We recently attended the Wearable Tech LA Conference to get a brand’s eye view of the wearable tech revolution. This is technology that attaches to our bodies that can sense, inform, augment, stimulate and even heal us.
The atmosphere at the WTLA was electric with ideation, a Willy Wonka’s Chocolate Factory of gear and toys, a meeting of brilliant humanistic hyper-technologists and a window on a magical future. Bracelets, eyewear, shoes, gloves, rings, shirts, patches, LED scarves that dazzle, sensors of all kinds, and things that are surgically implanted—all of which connect to our bodies.
As soon as something is connected to your body, it changes from being a tool to being jewelry or clothing, which are very personal and emotional. I believe that the caustic, sometimes violent, emotions associated with Google Glass is a learning moment in the evolution of wearable technology.
Our ability to pick up minor asymmetries in faces is a survival mechanism that warns us of danger, and informs us as to what others are thinking and feeling. For instance, we can tell when a dog is happy or angry.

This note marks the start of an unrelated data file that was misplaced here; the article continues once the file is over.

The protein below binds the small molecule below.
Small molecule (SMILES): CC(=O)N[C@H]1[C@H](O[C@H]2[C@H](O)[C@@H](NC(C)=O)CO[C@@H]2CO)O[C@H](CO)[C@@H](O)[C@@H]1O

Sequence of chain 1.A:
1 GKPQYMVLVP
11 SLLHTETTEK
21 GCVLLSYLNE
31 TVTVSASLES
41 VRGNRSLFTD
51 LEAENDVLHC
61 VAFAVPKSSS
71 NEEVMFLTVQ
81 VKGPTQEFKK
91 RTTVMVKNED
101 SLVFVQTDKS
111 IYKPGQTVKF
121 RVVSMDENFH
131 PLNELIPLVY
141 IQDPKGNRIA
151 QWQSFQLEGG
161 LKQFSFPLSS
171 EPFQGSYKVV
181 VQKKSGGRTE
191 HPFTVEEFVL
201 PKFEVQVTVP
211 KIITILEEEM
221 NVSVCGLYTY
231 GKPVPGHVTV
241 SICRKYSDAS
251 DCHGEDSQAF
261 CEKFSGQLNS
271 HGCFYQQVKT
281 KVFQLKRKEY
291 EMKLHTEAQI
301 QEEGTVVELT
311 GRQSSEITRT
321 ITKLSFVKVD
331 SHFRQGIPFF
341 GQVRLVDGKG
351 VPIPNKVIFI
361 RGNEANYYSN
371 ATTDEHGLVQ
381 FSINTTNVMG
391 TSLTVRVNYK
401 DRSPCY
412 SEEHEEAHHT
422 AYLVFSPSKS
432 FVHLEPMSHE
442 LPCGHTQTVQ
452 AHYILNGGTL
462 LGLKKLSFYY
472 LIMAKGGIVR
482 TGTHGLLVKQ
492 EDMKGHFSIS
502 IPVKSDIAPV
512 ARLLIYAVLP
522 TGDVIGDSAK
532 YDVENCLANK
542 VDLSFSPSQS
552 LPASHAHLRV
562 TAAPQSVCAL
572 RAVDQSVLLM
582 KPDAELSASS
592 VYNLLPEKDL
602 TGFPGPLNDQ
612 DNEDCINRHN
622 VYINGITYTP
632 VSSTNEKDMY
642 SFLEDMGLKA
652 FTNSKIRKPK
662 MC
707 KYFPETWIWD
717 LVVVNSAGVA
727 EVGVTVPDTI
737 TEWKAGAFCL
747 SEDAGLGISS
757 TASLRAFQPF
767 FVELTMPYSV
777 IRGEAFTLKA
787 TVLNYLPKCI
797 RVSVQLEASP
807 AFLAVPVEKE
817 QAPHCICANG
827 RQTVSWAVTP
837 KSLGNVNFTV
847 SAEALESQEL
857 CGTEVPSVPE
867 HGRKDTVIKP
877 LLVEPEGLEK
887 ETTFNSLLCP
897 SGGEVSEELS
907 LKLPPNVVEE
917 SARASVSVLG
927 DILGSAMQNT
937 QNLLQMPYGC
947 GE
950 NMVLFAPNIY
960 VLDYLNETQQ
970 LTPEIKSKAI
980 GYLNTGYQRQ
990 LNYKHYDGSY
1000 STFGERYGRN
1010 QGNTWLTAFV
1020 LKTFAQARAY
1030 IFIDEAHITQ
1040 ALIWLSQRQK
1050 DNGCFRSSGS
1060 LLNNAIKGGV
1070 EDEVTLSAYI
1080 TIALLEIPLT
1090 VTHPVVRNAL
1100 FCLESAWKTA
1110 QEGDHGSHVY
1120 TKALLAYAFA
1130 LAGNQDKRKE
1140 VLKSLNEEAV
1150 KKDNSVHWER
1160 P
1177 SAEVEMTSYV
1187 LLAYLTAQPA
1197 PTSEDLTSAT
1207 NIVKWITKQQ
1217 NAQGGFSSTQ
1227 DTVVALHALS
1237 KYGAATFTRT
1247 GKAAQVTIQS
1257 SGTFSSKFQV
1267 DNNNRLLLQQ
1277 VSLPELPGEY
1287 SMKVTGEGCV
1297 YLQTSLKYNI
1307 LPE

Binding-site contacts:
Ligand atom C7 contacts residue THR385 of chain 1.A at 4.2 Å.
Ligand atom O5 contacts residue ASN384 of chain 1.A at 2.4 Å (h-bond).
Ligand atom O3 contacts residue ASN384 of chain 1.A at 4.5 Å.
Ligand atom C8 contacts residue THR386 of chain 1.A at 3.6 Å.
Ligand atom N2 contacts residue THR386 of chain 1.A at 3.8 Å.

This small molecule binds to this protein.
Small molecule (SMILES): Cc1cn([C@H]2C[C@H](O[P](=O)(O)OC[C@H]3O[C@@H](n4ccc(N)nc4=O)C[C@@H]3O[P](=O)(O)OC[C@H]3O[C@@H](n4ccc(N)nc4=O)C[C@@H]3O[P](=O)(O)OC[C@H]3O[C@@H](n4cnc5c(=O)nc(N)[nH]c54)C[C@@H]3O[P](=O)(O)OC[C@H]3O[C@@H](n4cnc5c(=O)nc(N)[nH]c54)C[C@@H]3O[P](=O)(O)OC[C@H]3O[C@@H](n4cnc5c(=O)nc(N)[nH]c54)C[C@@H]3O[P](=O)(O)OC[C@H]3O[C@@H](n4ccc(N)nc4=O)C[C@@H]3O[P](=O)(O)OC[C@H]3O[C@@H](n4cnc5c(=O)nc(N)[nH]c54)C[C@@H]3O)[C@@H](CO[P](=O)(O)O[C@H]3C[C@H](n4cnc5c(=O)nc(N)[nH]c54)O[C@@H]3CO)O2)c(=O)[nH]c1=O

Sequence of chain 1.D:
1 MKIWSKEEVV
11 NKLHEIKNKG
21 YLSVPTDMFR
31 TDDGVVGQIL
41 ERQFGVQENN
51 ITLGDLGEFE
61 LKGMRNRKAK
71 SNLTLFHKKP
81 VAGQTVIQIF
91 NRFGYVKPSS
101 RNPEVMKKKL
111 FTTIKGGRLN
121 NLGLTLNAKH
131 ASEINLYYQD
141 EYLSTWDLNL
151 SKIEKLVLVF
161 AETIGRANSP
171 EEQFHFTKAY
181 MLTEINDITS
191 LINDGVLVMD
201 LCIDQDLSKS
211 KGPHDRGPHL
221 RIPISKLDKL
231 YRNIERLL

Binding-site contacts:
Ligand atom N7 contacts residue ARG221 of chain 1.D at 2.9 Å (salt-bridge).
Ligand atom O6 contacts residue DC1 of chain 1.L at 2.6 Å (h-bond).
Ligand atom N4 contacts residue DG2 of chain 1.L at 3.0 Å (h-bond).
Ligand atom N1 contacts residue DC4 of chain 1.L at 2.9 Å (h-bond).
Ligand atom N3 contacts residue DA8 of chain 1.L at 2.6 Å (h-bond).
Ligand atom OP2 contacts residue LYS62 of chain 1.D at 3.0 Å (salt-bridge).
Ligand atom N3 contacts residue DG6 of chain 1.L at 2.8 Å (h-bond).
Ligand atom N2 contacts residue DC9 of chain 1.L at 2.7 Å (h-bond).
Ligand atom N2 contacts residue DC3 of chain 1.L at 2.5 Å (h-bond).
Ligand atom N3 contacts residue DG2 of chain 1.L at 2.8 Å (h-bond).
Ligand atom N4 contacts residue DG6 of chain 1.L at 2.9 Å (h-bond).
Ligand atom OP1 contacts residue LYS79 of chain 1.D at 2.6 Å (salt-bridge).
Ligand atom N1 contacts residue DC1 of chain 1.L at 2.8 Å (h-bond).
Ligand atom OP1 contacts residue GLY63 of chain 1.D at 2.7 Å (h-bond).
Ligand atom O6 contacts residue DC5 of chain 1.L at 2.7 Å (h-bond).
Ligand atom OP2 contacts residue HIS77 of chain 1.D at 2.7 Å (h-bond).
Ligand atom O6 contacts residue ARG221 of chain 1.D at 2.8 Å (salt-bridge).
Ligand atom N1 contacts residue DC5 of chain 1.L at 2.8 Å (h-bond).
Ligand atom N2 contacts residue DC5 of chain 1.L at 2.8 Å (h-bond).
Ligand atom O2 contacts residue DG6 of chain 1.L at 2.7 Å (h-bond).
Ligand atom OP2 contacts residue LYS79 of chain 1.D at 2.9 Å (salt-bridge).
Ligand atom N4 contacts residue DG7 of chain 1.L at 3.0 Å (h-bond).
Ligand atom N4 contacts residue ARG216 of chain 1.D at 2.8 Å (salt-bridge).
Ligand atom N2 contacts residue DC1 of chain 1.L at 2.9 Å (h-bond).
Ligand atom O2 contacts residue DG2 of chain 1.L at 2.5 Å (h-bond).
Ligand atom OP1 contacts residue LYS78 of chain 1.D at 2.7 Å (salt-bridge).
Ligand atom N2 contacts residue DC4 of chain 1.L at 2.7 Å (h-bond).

Google Glass is asymmetrical in the place where we look to establish trust! OK, I buy the cultural baggage and clash of demographics, but this was a design failure that makers of wearable tech need to heed—design matters. That doesn’t mean you can’t have asymmetry, but know that it means something.
Companies that bring wearable technologies to market should follow Apple’s lead and hire designers who are sensitive to the nuance of taste, fashion and human fetish. I’m pleased that many of the exhibitors and panelists at the Wearable Tech LA Conference have either addressed the human connection, or are aware that it’s the next phase. I, for one, can’t wait for that to happen!